He wrote of events that took place more than 500 years prior to his writing about them. To accomplish this he synthesized all six versions of the annalists, as well as assorted poems and legends. He was particularly indebted to Asinius Pollio and Valerius of Antium. Some have argued that Livy should be regarded more as a novelist and less as a historian.
There are many references to the supernatural in Livy’s work, though he was dismissive of the phenomena on occasion. He attributed these references to popular superstitions and rumor exaggerated in times of crisis. To omit them from his work, however, would have erased a vital aspect of Roman history.
The flight patterns of birds, the alignment of animal entrails, these required and dictated specific actions on the part of the political, military, and priestly elites. Heated debates have taken place over whether Livy was a full-fledged Stoic. His alleged Stoicism might well explain the systematic inclusion of auguries in his work.
As represented by Cicero, Roman Stoicism accepted the supernatural as a near commonplace, woven into the fabric of everyday life. Not all of antiquity accepted such matters outright; the Epicureans and the Sceptics firmly rejected auguries.
Some have dismissed Livy as a mythographer, a dramatically gifted craftsmen of literary prose. But epigraphy and archaeological discoveries have proven him to be more accurate than was once imagined. His range was certainly wider in scope than Sallust’s, or even that of Tacitus.
Publius Cornelius Tacitus (c. 55–c. 117 c.e.) originated in either Cisalpine Gaul or Narbonese Gaul (southern France). His father was a procurator of Lower Germany and affiliated with the army along the Rhine river basin. In 77 c.e. he married into the family of a consul.
From there his path to the Senate was paved. As a historian, his best-known work is Germania, or On the Origin and Land of the Germans. It provides a window into the early history of the tribes along the frontier.
As these groups would later play a key role in both the collapse of Rome and the dawn of a European civilization, the contribution of Tacitus is invaluable. Tacitus also studied rhetoric in Rome and enjoyed success as a public speaker. His work Historiae (c. 109 c.e.) examines Rome from 68 to 96 c.e.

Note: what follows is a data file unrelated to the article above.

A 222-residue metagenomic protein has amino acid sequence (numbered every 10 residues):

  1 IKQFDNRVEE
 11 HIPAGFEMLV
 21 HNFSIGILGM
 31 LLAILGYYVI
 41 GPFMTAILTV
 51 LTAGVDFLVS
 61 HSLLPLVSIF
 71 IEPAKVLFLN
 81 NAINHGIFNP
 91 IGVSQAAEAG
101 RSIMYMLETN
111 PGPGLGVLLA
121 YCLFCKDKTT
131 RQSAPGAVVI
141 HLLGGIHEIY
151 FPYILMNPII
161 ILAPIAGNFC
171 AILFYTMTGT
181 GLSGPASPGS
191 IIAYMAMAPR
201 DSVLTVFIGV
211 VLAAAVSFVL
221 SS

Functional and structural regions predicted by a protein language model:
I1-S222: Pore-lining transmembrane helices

Though only portions remain extant, his account of the civil wars of this period is a masterful exploration of both the chaos and irrationality of the era. Composed later, the Annals cover the era beginning in 14 c.e. Tacitus is praised for his qualities as a writer and a historian and set new standards for the extent and scope of archival investigations.
Gaius Suetonius Tranquillus was born around the year 70 c.e. to a knightly family of North Africa. Moving to Rome, Suetonius was a teacher of literature, as well as a lawyer. Between 110 and 112 c.e. he began to hold a variety of imperial posts. He was responsible for the epistolary of Hadrian but was dismissed for impoliteness directed at the empress Sabina.
His books the Lives of Illustrious Men, which survives only in fragments, and the Lives of the Caesars, from Julius Caesar to Nero, entirely extant, are his most important works. Some of the more salacious scenes have earned Suetonius a reputation as a shallow tabloid reporter of antiquity, but his capacities for research and observation were formidable.
His habit of including, within the body of his text, source materials in their original Greek or Latin has furnished a treasure trove to posterity. It is from Suetonius that Julius Caesar’s famous declaration upon crossing the Rubicon, "The die is cast", derives.
Contemporary scholarship has tended to downplay the role any one person can have as an agent of historical change. Yet the importance of biographers, such as Suetonius, to provide a coherent snapshot of a given historical period by emphasizing the life and importance of the individual, has endured.